Top of the Morning
In the Financial Times, former U.S. treasury secretary Larry Summers, who reignited discussions of “secular stagnation” in late 2013, examines looming supply-side constraints to economic growth and what to policy-makers can do to avoid them:
Assume (optimistically, given recent trends) that the labour force participation rate for workers of a given age remains constant, and that the economy creates 200,000 jobs a month. The unemployment rate would then fall to about four per cent by the end of 2016.
While such a low unemployment rate is conceivable, it seems much more likely that employment growth would slow at some point, because of rising wage costs or policy actions, or because employers have difficulty finding workers. Then, the economy would be held back not by lack of demand but lack of supply potential…
To achieve growth of even two per cent over the next decade, active support for demand will be necessary but not sufficient. Structural reform is essential to increase the productivity of both workers and capital, and to increase growth in the number of people able and willing to work productively. Infrastructure investment, immigration reform, policies to promote family-friendly work, support for exploitation of energy resources, and business tax reform become ever more important policy imperatives.
On the Homefront
TSX 60 futures are sinking ahead of the open after the composite index gave back ground last week.
The loonie is falling this morning, dropping below 0.917 against the greenback.
CSeries soars once more. On Sunday, Bombardier (BBD.B) revealed that test flights for its new CSeries jet had resumed following a delay attributable to engine problems. According to the press release, “The CSeries aircraft’s entry-into-service remains on track for the second half of 2015.” Analysts at Goldman Sachs surely doubt this optimism, as they recently lowered their price target on the stock to $3, suggesting that the new line would likely be plagued by additional delays. Analyst Noah Popopnak believes the CSeries “will negatively impact Bombardier’s financial results and create negative catalysts for the next several years.” However, other firms such as Canaccord are considerably more bullish on the name, and suggest that Bombardier will benefit from a weaker Canadian dollar and think that this new jet line offers substantial upside potential for the stock.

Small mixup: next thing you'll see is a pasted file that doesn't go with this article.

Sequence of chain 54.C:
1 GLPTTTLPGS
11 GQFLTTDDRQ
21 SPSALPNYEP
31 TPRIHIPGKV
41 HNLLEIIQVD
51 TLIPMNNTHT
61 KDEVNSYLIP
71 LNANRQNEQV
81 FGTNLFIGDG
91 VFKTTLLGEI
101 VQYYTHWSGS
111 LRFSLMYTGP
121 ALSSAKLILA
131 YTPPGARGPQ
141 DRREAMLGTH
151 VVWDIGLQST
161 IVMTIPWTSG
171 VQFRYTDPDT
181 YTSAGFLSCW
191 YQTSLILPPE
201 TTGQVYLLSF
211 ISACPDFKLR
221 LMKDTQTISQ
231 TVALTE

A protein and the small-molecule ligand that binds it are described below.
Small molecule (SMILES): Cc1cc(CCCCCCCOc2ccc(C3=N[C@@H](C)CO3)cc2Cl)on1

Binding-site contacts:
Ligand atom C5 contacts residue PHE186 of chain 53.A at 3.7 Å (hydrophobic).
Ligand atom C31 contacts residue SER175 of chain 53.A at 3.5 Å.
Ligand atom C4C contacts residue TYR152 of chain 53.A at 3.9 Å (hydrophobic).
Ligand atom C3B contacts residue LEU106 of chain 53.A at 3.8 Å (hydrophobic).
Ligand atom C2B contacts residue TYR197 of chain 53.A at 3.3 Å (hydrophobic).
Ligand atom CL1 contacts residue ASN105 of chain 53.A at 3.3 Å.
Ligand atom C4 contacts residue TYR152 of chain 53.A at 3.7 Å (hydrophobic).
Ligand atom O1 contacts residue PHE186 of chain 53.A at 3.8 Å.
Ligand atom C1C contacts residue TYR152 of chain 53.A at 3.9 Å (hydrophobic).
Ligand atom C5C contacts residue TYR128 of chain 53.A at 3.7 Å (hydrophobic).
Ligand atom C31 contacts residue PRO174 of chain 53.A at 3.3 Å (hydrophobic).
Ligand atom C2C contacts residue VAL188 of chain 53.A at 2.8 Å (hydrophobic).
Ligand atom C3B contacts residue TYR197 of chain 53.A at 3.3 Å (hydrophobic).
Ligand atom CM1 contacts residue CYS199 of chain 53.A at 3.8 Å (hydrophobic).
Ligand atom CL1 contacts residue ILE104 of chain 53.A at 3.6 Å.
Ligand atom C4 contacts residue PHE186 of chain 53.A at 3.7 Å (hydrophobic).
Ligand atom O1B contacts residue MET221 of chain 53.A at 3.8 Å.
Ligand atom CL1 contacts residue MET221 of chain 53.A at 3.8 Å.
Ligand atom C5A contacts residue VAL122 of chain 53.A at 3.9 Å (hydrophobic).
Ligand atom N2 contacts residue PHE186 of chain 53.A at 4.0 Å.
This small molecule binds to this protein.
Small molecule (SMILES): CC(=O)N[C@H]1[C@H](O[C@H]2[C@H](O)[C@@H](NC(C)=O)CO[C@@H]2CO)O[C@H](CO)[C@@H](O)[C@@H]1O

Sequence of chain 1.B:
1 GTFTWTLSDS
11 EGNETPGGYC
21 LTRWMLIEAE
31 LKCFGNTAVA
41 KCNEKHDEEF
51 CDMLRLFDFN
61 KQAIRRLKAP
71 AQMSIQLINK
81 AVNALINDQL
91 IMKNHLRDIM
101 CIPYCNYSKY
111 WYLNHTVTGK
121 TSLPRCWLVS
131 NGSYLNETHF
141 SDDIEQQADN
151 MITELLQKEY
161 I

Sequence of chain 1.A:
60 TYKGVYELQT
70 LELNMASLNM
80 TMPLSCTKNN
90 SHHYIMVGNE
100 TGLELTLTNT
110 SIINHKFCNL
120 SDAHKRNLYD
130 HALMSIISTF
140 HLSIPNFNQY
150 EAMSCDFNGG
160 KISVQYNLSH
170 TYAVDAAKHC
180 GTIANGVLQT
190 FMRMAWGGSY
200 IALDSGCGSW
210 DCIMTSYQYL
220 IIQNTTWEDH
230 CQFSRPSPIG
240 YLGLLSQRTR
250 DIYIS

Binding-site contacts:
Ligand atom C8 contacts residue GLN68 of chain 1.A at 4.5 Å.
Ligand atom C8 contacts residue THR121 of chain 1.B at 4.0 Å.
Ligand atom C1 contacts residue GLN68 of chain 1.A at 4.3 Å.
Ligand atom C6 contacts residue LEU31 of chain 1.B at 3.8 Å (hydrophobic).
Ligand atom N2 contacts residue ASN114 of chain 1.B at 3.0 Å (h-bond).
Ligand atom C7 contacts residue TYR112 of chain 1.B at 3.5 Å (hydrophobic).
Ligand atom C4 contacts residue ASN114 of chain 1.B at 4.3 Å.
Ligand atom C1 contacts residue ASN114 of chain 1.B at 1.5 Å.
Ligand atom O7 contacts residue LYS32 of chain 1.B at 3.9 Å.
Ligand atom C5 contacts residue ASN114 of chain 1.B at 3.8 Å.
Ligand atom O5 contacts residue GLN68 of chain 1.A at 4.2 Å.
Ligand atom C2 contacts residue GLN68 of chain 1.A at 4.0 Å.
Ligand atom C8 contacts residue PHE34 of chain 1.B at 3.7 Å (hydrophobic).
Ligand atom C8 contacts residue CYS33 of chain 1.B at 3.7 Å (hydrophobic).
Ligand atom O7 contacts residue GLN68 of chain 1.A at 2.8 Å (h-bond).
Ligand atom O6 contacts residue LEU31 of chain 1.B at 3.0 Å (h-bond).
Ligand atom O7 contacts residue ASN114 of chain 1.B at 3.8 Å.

Change atop Athabasca Oil. After (finally) completing the sale of its 40 per cent stake in the Dover project to PetroChina, Athabasca Oil (ATH) announced that president and CEO Sveinung Svarte will be retiring at the end of the month, but will remain as a member of the board. Tom Buchanan, the chairman of the board, will assume Svarte’s responsibilities. “Our company is now well funded and ready to deliver profitable growth under Tom’s guidance,” said Svarte. In a strategic update that was included in this announcement, the company noted that it will continue to look for joint venture partners to help develop its assets, and hiked its 2014 capital spending budget by $140 million.
Building permits on deck. At 8:30 a.m. (EDT), Statistics Canada will publish the value of building permits approved in July. The consensus estimate is for a decline of five per cent month-over-month, with weakness concentrated on the non-residential side, following impressive gains in the previous two readings. “While the housing market remains firm, building permits are expected to be anything but in July,” writes Bank of Montreal senior economist Benjamin Reitzes. “But that follows two months of double-digit gains, so there’s nothing to be overly concerned about.” In its latest communiqué, the Bank of Canada warned that housing activity is exceeding its expectations.
UPDATE: Building permits unexpectedly spiked, rising 11.8 per cent month-over-month in July, with intentions for multi-family homes making up the bulk of the increase.